Failure to diagnose-Proving causation: A physician’s failure to properly and promptly diagnose a condition may result in significant loss to a patient. Medical malpractice attorney Brien Roche reports that under the traditional failure to diagnose analysis in a medical malpractice case a patient must have a 50% or better chance of survival or recovery in order to prove causation based upon the physician’s negligent failure to diagnose. Under the so-called loss-of-chance doctrine if the patient in fact had less than an even chance of survival or recovery then the physician may be liable for the reduction in that chance of survival or recovery in the medical malpractice context. This overall theory is premised upon a legal treatise known as the Restatement of Torts which indicates that if the physician’s conduct or failure to act increases the risk of harm then the physician may be liable to the extent that such increase exists.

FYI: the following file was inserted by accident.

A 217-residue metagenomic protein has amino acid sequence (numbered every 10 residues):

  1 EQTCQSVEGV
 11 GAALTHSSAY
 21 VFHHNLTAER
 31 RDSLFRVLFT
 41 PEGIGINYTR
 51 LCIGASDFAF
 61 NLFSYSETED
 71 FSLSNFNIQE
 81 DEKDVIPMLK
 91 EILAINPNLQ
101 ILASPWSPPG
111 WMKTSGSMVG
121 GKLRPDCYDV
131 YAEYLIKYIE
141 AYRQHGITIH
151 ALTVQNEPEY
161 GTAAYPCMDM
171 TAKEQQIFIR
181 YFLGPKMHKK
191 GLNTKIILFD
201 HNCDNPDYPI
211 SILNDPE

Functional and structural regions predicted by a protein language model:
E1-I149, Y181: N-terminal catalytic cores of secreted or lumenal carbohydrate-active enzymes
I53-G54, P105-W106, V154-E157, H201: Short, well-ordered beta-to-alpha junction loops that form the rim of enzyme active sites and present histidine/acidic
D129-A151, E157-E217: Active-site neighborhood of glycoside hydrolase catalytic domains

Not all jurisdictions recognize the loss-of-chance doctrine but it is a legal doctrine with substantial authority behind it and one that should be pursued in the appropriate case.
The evidence necessary to prove causation is frequently difficult to elicit since many physicians are reluctant to express opinions on issues that some might deem to be speculative or at least not within the normal province of a mere mortal physician.
See proximate cause for a review of Virginia case law